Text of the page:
Crackdown In Egypt Scares Off Presidential Candidates
STEVE INSKEEP, HOST:
In Egypt, the presidential campaign season is officially underway. Voting is set to start later this month. The winner is already fairly certain. He's the man with the army behind him, the former head of the military, Abdel Fattah el Sisi. He lead the coup that toppled the unpopular Islamist president, Mohammed Morsi. He also lead a violent and controversial crackdown on opposition and dissent.
Despite all of this, one man has stepped forward to oppose Sisi in the election. Why would he try? NPR's Leila Fadel asked him.
LEILA FADEL, BYLINE: Presidential candidate Hamdeen Sabahi touts himself as a voice of the revolution in a race where he's the only official voice of opposition.
HAMDEEN SABAHI: (Speaking foreign language)
FADEL: He says he's running against Sisi to insure the election is Democratic. The Nasserist poet ran for president in 2012 and came in third. Islamist Mohammed Morsi won that vote. But as he became increasingly unpopular, Sabahi supported the military coup that ousted Morsi last summer and lead to a wide crackdown. Now, Sabahi's the only man going up against the leader of that coup.
But nobody thinks Sabahi can beat the popular ex-military chief, Sisi. Sisi's posters pepper every street of the capital. Sisi's a lion, the fighter of terrorism, the savior of Egypt. You're hard pressed to find one of the white-haired smiling Sabahi and his slogan: one of us. But in a recent interview, Sabahi says he's not giving up.
SABAHI: (Through interpreter) We will stay in this battle till the end and we will not back out of it, unless we are faced with obvious forgery that would go against the voters' wills.
FADEL: Members of Sabahi's campaign have been harassed by Sisi's supporters and in some cases detained. Even though Sisi had already announced his intentions to run on state television, Sabahi got in trouble for holding a press conference before the official opening of the campaign season.
SABAHI: (Through interpreter) We will fight for our rights as stated in the law.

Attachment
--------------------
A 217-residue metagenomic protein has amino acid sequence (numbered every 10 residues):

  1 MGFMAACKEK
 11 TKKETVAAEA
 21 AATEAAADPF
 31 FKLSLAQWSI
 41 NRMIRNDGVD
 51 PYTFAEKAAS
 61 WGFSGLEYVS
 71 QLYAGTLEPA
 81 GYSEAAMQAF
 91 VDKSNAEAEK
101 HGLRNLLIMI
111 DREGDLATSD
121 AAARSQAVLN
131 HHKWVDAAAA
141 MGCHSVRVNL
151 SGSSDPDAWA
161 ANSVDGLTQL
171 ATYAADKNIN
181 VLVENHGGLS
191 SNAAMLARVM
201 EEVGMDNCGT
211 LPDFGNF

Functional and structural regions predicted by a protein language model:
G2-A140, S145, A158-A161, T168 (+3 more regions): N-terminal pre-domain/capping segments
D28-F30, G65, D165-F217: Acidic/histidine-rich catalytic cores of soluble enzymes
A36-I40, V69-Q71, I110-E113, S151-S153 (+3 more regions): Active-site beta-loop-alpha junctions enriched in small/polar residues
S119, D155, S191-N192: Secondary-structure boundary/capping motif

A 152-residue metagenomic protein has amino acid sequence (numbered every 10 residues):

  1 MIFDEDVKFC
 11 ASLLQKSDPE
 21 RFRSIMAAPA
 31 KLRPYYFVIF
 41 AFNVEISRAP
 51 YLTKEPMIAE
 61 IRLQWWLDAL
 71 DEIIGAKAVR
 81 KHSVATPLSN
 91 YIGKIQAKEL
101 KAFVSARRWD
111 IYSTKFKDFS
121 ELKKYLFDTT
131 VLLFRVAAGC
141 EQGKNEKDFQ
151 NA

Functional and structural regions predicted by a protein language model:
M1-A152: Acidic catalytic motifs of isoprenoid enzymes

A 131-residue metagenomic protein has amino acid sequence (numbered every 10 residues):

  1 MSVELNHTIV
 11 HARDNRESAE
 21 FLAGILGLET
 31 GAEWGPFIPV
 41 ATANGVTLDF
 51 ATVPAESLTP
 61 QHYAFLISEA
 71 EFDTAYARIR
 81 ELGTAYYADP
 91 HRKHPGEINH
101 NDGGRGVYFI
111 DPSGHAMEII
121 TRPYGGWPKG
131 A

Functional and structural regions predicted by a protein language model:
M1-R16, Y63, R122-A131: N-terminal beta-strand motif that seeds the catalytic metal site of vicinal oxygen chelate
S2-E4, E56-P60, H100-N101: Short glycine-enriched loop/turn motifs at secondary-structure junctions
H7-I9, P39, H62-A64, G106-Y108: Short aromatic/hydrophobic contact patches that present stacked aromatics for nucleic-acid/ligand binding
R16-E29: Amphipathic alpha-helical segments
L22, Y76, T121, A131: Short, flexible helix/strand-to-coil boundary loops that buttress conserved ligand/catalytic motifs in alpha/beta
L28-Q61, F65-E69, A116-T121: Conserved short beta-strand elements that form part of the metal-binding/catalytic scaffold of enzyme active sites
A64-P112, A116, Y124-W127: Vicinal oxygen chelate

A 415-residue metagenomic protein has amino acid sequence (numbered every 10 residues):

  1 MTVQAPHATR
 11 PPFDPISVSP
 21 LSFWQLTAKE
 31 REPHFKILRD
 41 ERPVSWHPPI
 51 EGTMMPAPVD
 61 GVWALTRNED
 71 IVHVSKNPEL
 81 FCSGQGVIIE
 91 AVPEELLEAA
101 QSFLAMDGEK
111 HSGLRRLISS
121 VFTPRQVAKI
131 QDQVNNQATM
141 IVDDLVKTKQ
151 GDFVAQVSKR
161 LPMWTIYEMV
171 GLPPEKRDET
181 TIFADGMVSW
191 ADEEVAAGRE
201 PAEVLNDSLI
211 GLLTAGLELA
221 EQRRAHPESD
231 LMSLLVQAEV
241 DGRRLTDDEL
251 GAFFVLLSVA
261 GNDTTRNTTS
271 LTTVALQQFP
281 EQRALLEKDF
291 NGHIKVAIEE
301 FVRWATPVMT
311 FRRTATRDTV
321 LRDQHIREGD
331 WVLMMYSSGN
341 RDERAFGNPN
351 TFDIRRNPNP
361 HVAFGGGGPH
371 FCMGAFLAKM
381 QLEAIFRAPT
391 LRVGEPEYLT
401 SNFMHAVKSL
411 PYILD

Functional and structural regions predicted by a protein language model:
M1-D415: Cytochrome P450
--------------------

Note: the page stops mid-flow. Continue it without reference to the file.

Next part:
FADEL: Sabahi isn't a champion for everyone's human rights. He, like his opponent, says there is no place for Morsi's Muslim Brotherhood in Egypt anymore. And that's a popular stance. But Sabahi is trying to create an image as a secular man of the people. He says he will abolish a controversial protest law that has landed thousands in jail.
SABAHI: (Through interpreter) As soon as I get elected president, I will remove that law and I will leave room for a more democratic law to replace it and I will release all those who got arrested because of that law.
FADEL: And he even goes so far as to say a military man shouldn't be running for president.
SABAHI: (Through interpreter) It is best for the army to stay away from the presidency, to stay as a protector, not as a ruler, and not as a intruder in politics.
FADEL: Some say Sabahi's run only dresses up what's actually a sham election. But Michael Hanna, an Egypt expert at the Century Foundation, says it's more than that. Three years ago people toppled a dictator, Hosni Mubarak, and expected democracy, but now the country is rolling back towards authoritarian rule. And Hanna says even an opposition candidate with no chance at winning is better than nothing.
MICHAEL HANNA: Aspects of the run are to perhaps preserve some of the gains that were made post-Mubarak and have largely evaporated, but preserving a space for electoral dissent is not inconsequential, despite the fact that Egypt is going through an authoritarian relapse of sorts.
FADEL: The authoritarian crackdown scared off other possible candidates and so Sabahi officially kicked off his campaign, shaking hands and speaking to supporters face to face.
SABAHI: (Speaking foreign language)
FADEL: No one thinks he can win, but he's beating the odds just by getting in the race. Leila Fadel, NPR News, Cairo.
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